Anglo-Saxon origin and came from when the family lived in one of the settlements called Holton in the counties of Dorset, Suffolk and Somerset. The surname Holdone belongs to the large category of Anglo-Saxon habitation names, which are derived from pre-existing names for towns, villages, parishes, or farmsteads.
Early Origins of the Holdone family
family seat from very ancient times, some say well before the Norman Conquest and the arrival of Duke William at Hastings in 1066 A.D.
The family later settled in Wiltshire in the reign of James I (1567-1625) and held Farley Castle there at that time. Rev. Robert Houlton of Milton, Clevedon, Somerset, the promoter of the Suttonian method of variolation was a descendant of this line.
Early History of the Holdone family
Another 320 words (23 lines of text) covering the years 1720, 1696, 1700 and 1724 are included under the topic Early Holdone History in all our PDF Extended History products and printed products wherever possible.
Holdone Spelling Variations
hundred years that the English language has been standardized. For that reason, early Anglo-Saxon surnames like Holdone are characterized by many spelling variations. As the English language changed and incorporated elements of other European languages, even literate people changed the spelling of their names. Scribes and monks in the Middle Ages spelled names they sounded, so it is common to find several variations that refer to a single person. The variations of the name Holdone include: Houlton, Holton and others.
Early Notables of the Holdone family (pre 1700)
High Sheriff of Wiltshire in 1696, her purchased from the Hungerford family in 1700...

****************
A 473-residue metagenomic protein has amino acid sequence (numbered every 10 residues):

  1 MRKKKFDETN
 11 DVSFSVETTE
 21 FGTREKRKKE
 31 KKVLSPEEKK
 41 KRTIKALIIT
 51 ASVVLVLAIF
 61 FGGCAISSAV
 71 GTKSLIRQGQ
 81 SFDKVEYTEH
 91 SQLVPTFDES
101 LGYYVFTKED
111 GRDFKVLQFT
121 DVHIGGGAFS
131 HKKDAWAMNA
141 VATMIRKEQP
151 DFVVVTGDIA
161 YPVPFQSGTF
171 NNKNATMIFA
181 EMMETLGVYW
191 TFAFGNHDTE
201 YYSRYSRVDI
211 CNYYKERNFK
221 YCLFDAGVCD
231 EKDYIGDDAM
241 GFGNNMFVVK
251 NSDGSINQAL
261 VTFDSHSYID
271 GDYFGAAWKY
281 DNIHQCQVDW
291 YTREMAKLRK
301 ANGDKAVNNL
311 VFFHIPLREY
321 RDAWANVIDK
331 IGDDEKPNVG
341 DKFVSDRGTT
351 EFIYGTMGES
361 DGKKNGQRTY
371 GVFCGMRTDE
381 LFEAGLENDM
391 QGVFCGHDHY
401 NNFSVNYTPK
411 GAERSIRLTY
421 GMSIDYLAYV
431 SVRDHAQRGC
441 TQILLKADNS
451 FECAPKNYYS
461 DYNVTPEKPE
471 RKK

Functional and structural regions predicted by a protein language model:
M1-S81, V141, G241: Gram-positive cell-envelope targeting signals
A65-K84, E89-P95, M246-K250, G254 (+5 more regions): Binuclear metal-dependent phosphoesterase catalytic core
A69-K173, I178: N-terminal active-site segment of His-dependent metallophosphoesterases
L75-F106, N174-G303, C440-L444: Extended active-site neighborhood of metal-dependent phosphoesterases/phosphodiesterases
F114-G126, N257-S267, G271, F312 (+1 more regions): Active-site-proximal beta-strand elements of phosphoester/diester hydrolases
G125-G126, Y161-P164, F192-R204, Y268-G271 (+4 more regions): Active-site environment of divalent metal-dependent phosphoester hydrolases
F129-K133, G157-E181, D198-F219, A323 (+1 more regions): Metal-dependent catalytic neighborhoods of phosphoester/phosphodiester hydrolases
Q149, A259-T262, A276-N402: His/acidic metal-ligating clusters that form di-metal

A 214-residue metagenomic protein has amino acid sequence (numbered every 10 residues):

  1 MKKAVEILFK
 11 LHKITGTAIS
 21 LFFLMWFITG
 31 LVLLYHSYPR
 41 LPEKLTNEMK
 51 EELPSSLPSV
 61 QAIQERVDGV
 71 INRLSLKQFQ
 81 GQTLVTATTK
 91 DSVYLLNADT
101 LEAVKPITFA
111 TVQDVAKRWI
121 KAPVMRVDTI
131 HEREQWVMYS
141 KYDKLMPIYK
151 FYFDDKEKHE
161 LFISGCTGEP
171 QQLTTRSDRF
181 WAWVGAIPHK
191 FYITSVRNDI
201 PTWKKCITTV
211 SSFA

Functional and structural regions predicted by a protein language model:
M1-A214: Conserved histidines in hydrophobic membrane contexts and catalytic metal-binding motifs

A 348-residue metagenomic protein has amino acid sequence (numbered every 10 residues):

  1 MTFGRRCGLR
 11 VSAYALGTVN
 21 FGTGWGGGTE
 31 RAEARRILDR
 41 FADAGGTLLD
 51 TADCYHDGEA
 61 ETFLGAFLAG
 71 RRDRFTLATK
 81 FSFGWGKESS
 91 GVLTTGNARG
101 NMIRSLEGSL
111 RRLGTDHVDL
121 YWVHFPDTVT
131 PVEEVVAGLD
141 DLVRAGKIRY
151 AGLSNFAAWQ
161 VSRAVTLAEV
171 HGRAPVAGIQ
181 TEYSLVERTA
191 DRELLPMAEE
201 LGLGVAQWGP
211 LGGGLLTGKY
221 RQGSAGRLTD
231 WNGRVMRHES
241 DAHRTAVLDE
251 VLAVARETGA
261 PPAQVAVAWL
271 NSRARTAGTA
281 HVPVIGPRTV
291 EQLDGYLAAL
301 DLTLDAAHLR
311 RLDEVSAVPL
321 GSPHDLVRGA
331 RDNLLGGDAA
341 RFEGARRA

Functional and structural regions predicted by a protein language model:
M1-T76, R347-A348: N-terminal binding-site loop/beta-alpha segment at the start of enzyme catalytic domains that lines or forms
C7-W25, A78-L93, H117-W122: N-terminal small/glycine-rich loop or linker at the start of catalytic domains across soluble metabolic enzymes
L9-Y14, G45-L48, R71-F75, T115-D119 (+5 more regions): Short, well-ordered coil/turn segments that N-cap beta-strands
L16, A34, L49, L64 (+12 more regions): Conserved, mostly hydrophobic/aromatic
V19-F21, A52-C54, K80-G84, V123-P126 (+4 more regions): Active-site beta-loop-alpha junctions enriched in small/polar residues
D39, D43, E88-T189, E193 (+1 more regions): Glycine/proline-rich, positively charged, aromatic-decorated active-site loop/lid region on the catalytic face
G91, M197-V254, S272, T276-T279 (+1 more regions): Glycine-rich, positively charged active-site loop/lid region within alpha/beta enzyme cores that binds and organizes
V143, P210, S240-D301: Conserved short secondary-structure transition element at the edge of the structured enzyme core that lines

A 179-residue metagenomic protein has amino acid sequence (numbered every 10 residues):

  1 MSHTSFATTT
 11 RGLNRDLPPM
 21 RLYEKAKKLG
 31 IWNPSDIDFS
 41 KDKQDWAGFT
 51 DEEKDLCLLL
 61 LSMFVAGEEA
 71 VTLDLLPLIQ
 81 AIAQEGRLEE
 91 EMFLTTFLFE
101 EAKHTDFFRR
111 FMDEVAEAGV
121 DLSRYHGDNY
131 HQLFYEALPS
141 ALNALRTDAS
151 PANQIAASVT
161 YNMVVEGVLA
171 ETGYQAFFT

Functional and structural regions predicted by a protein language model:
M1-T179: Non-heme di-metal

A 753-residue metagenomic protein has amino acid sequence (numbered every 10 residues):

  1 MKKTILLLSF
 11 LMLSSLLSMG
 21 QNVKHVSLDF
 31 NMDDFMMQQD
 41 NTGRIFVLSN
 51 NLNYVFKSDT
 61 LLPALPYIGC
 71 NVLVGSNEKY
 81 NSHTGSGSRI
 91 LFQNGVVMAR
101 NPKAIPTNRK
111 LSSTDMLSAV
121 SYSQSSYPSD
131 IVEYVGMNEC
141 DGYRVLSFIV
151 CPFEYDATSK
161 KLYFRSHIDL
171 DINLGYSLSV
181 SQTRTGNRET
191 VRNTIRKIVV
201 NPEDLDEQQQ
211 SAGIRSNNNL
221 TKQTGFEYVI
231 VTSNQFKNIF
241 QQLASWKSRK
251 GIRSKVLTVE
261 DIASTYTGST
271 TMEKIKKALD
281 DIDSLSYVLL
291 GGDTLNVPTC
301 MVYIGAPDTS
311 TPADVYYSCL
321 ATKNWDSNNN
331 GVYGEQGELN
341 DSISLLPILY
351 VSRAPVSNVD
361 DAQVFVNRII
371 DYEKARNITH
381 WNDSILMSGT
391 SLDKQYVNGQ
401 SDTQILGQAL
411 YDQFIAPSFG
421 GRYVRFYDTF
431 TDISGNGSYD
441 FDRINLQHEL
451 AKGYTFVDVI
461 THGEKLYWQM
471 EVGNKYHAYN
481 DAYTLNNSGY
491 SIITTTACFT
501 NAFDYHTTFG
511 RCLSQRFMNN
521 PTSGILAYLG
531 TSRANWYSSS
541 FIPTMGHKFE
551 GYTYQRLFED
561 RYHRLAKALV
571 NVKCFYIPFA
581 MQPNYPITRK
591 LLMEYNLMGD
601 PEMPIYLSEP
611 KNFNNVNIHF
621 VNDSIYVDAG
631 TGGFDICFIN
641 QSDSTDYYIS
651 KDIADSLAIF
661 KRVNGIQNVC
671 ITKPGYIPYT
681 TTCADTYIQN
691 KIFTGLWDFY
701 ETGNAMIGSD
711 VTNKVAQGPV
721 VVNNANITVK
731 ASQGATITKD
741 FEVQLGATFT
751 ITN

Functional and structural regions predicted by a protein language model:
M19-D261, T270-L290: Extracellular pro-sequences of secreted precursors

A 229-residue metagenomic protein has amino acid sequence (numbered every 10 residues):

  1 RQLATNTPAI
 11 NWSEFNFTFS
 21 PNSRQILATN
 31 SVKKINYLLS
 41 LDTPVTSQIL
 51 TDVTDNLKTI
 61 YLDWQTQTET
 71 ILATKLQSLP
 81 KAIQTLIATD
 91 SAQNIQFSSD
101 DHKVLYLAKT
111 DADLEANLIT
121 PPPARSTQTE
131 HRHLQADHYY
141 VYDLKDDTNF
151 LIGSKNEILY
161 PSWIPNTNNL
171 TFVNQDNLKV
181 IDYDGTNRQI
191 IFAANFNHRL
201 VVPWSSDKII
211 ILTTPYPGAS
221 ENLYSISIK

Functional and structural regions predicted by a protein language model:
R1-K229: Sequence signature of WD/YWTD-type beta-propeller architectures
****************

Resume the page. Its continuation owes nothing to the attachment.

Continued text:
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Migration of the Holdone family to Ireland
Some of the Holdone family moved to Ireland, but this topic is not covered in this excerpt.
Another 82 words (6 lines of text) about their life in Ireland is included in all our PDF Extended History products and printed products wherever possible.
Migration of the Holdone family to the New World and Oceana
Many English families tired of political and religious strife left Britain for the new colonies in North America. Although the trip itself offered no relief - conditions on the ships were extremely cramped, and many travelers arrived diseased, starving, and destitute - these immigrants believed the opportunities that awaited them were worth the risks. Once in the colonies, many of the families did indeed prosper and, in turn, made significant contributions to the culture and economies of the growing colonies. An inquiry into the early roots of North American families has revealed a number of immigrants bearing the name Holdone or a variant listed above: John Holton settled in Virginia in 1635; along with Bartholomew; William Holton settled in Cambridge Mass in 1630; John and George Holton settled in Maryland in 1774..
The Holdone Motto
The motto was originally a war cry or slogan. Mottoes first began to be shown with arms in the 14th and 15th centuries, but were not in general use until the 17th century. Thus the oldest coats of arms generally do not include a motto. Mottoes seldom form part of the grant of arms: Under most heraldic authorities, a motto is an optional component of the coat of arms, and can be added to or changed at will; many families have chosen not to display a motto.
Motto: Semper fidelis
Motto Translation: Always faithful.
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